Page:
Jo Davis [11:47] Not necessarily 15-minute cities in the way that you are perceiving them in your kind of your Par-is and your Amsterdam where there's a dictate to that. In terms of the quality of those locations, all of the cities attest about walkability. What makes a good, safe city for people to move around it, live in it without reliance on the planet or on the car? That's what's changing. So in effect it's a parallel process to 15-minute cities, but it's being taken from a different angle.
Speaker 10 [12:13] I can't speak for all Vancouverites but it's definitely something that appeals to me. Yeah, and that's just because I decided many years ago to go car free. And that's as a result of living in Ja-pan for a year and relying on mass transit. Tokyo was highly transited. There were trains and transit everywhere to go everywhere and was so convenient. So I came back to Vancouver and I just wanted to see if I could live that lifestyle here. And I'm very pro 15-minute cities.
Mariam Sobh [12:53] Can you tell me about how and why Bristol, England, from your point of view, has adopted a 15 minute city ethos and how it will benefit the city and its residents in the long term?
Jo Davis [13:03] So I think Bristol is ahead of the game. So when it had its cycle strategy in 2000, so it was the European cycle city, that changed the goalpost into the way that people were intended or en-couraged to move around the city. So we started to create the Brunel Mile that went from the train station right away to the city center and into the residential areas. That created the opportu-nities and the space for people to walk and cycle safely across the city. We're seeing policies that require every development on the Harbor side to have a Harbor side walk in front of it so you can do a circular walk around it. So there's a number of really good policies that have been put forward by the city, through its planning process to blend that kind of 15 minute city center and that removal of cars from the city. So it's a carrot and stick approach.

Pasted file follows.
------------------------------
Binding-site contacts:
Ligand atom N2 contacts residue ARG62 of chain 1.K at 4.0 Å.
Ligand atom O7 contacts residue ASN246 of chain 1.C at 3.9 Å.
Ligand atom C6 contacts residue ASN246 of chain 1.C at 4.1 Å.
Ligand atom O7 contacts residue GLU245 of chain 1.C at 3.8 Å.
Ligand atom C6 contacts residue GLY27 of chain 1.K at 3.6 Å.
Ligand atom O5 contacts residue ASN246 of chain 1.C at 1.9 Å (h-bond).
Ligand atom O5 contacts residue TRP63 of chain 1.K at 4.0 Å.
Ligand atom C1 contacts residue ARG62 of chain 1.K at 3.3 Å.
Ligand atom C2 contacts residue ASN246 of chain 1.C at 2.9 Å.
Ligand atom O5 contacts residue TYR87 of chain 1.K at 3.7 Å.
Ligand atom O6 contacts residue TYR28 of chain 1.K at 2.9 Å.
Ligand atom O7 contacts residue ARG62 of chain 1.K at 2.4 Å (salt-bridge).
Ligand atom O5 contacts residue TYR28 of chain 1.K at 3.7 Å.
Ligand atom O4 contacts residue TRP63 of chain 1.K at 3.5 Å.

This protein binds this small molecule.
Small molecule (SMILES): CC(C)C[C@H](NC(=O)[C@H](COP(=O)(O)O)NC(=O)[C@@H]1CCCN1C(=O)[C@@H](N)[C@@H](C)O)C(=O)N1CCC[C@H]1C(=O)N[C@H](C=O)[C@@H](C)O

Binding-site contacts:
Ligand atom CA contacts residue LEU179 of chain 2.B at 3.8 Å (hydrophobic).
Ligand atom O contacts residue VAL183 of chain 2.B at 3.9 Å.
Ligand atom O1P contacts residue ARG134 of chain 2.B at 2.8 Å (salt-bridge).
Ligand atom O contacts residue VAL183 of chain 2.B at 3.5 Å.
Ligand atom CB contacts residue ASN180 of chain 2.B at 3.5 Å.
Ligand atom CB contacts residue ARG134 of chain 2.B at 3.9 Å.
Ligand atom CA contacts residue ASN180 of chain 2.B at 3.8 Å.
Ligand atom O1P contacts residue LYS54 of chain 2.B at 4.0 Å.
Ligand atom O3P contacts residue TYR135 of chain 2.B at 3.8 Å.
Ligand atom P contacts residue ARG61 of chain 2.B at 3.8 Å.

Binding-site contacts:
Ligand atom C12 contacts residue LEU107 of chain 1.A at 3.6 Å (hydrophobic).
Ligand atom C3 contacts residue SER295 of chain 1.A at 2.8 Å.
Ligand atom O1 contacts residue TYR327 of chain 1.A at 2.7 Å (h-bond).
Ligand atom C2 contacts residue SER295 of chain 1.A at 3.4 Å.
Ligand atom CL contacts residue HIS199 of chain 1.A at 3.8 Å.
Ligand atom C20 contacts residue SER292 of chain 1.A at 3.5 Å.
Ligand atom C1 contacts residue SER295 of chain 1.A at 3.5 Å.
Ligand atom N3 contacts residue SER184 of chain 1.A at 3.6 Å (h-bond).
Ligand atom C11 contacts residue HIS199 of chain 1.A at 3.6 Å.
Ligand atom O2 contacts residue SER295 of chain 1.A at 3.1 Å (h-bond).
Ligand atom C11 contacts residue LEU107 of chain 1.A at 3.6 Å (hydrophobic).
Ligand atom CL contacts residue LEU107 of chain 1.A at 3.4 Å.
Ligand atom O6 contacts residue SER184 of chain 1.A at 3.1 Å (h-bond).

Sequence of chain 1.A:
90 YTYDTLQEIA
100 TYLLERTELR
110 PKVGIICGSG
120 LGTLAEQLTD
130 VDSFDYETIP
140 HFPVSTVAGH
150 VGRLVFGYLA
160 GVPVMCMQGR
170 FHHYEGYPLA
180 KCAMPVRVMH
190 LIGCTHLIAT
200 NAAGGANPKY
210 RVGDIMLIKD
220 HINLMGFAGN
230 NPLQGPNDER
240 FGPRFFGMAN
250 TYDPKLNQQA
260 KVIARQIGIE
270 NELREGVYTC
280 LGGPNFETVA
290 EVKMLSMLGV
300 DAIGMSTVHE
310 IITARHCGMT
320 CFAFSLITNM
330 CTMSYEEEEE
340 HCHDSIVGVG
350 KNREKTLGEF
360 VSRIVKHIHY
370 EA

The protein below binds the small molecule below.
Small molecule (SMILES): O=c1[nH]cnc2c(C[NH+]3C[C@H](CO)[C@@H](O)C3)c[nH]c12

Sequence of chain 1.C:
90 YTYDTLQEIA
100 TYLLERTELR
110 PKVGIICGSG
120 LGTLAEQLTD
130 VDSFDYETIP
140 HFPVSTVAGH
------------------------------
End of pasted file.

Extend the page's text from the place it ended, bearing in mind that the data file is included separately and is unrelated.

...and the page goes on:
Mariam Sobh [13:52] Again, professor Carlos Moreno.
Carlos Moreno [13:55] Seattle is totally committed in this way of a more compact city, more mid city for offering more and more intersections between the functional services mid city for having a more social inter-sections.
Mariam Sobh [14:15] Jo, how does a 15 minute city work for young families who have kids?
Jo Davis [14:21] I think there you hit one of the biggest challenges that we've got at the moment. So the city cen-ter lifestyle that we're talking about, that high rise apartments, that no need for a car is very much at the moment the younger person's, the single person, the young couples, the professional couples kind of safe space. And I think that what we need to look at really carefully moving for-ward is actually how do we keep our families in the UK and our city centers very much like we see across the water in Chicago. It's quite common there. So that then becomes about quality spaces. So actually, what does a quality park look like? How do we ensure that within our cities, those things are within a 15-minute walkable distance? That the schools within a 15 minute walk-able distance? This does come back to the air quality as well. If you've got the air quality and you've got safe parks and you've got good spaces within your cities, then people will stay in there. But ultimately that is the flows that the UK needs to address is actually that movement out to a house in suburbia and then that need to travel is where it comes back around to that piece about that 15-minute neighborhood, and actually around that school where you are living. Can you walk to all of the things you need to within that part of your suburb or within that part of your development? And historically right up until the eighties early nineties, the UK was just designing housing estates. It wasn't designing mixed uses on the edges of our city center. That's funda-mentally changed when we're putting mixed uses in there. So there is employment, there is rec-reation.
Mariam Sobh [15:55] It's interesting learning about these 15-minute cities because where I live, I'm in Chicago, and everything is walking distance. And every time we think about moving, I'm just like the kid's school is here, the grocery stores here, the library, we work from home. Do we really want to move somewhere where we have to drive to the grocery store?